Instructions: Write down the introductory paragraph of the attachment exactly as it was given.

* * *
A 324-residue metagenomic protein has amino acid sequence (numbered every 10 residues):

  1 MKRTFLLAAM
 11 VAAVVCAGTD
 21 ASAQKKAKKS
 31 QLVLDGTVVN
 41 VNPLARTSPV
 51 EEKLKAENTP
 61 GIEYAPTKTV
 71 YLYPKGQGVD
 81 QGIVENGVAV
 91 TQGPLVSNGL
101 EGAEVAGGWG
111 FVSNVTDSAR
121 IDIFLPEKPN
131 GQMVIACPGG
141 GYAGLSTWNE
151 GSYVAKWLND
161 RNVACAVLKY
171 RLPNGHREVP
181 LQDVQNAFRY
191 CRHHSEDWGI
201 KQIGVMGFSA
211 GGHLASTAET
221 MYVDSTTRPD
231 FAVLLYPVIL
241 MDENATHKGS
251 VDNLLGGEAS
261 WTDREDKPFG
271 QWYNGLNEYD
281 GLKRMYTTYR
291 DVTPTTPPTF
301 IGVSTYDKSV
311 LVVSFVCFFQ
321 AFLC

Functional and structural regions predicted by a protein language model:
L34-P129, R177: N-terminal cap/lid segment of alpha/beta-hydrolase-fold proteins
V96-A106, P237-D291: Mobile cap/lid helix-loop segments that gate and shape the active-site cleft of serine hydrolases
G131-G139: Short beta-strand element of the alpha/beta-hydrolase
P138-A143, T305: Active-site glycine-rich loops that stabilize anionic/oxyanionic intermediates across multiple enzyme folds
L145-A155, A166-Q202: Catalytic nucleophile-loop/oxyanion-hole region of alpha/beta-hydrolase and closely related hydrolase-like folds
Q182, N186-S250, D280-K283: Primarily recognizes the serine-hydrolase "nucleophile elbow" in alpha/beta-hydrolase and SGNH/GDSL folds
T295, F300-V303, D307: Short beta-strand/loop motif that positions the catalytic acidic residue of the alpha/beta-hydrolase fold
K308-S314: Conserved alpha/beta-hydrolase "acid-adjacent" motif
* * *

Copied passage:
A 324-residue metagenomic protein has amino acid sequence (numbered every 10 residues):